7 ways a recession could impact AI and ML in 2023
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What would a 2023 recession mean for the artificial intelligence (AI) and machine learning (ML) sector?
Dana Peterson, chief economist at the Conference Board, told CNBC this week that 98% of CEOs he surveyed are preparing for a recession, up from 95% earlier this year. And Bank of America strategists said last Friday that the US could slip into a recession in the next 10 to 12 weeks.
How would this affect both users of AI and the providers who provide AI tools and expertise? Here are seven key ways a recession could affect the sector:
1. Well-defined use cases will be key.
A recession could have a negative impact on the AI workforce in the short term, but there are some AI-driven use cases that will see faster growth and adoption, according to Artem Kroupenev, VP of strategy at machine performance provider Augury.
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“In the industrial AI space, we’re seeing a narrower focus on solutions that demonstrate quick and concrete value within well-defined use cases and that are easy to adapt by non-expert users,” he said. “At the same time, we’re seeing pushback on solutions where the value isn’t clear, or the use case isn’t yet well defined.”
Machine health, or predictive maintenance, is a good example of a well-defined industrial use case, he explained: “The combination of AI and IoT drives rapid and dramatic operational improvements and requires no significant change in user behavior to adopt them on scale.”
2. Businesses already using AI will reap the benefits.
If COVID was any indicator, there will be two scenarios for enterprise use of AI during a recession, according to Wayne Butterfield, partner, ISG Automation, a unit of global technology research and advisory firm ISG. Those who already have, he explained, will continue to reap the benefits of their previous AI investments, maintain or expand the cost savings they already enjoy while using the technology to improve customer and employee experience, gain competitive advantage and grow their top line.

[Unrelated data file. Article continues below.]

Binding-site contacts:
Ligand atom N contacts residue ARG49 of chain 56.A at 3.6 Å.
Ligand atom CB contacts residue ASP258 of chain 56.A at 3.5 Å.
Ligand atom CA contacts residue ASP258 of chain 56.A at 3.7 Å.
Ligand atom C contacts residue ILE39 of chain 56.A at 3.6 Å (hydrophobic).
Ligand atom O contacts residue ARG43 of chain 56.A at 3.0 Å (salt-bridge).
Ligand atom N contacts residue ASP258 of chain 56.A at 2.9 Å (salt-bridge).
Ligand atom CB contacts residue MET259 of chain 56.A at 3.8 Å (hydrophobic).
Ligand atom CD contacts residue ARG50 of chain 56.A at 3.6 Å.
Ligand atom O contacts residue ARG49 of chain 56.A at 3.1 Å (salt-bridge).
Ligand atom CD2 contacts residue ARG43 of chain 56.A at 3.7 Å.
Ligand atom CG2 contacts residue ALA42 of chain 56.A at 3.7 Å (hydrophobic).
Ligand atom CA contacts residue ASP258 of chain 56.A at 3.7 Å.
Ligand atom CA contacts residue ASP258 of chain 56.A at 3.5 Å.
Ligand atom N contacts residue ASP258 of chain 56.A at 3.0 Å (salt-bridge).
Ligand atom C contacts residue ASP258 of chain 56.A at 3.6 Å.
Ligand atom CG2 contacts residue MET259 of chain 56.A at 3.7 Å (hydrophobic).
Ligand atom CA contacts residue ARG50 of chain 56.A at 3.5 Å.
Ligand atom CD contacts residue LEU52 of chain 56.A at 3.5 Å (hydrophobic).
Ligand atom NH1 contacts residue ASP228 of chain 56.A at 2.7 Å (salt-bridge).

Those who have not, on the other hand, will continue to tread carefully. “Betting big on an unproven technology is a bold move at the best of times,” Butterfield said in an email. “So unless AI is already delivering results, it will take a brave manager to double down now. Instead, managers will turn to other proven methods of cost reduction.”
Of course, the use of AI should not be seen simply as a cost-cutting exercise. In fact, automation and AI have never been more important given the skills and labor shortages facing many industries. Many organizations will struggle to deliver even the basics without AI technology augmenting their already stretched workforce.
3. Adoption of new technology such as generative AI will accelerate.
According to Noam Fine, head of AI at telecommunications company Vonage, a global recession is an accelerator for the adoption of new technology.
“Enterprises are gaining new confidence and excitement about AI, and specifically conversational AI, through new generative AI services built on big data sets,” he said. “This will lead to pilots and a willingness to experiment with new solutions as a way to better manage the new economic situation.” The result, he added, is that companies in the space will “find a new open door that wasn’t there before.”
He pointed out that these solutions will be proven and gain preliminary traction during 2023, but he does not see this as a driver of layoffs in the sector. “I believe we will exit 2023 with new technologies in place, new investment in the workforce to support such technologies, and with a rapidly growing AI-based range of businesses for companies in the space,” he said. “As we get closer to 2024 and with further successes in this space, employee resources will be shifted to educate and train employees to handle and manage these new services.”
4. Organizations may be forced to rely on AI more than ever.
Contrary to popular belief, a 2023 recession could force organizations to rely on technology more than ever, leading the AI landscape to expand rapidly, predicts David Raissipour, chief technology and product officer at cybersecurity services company Mimecast.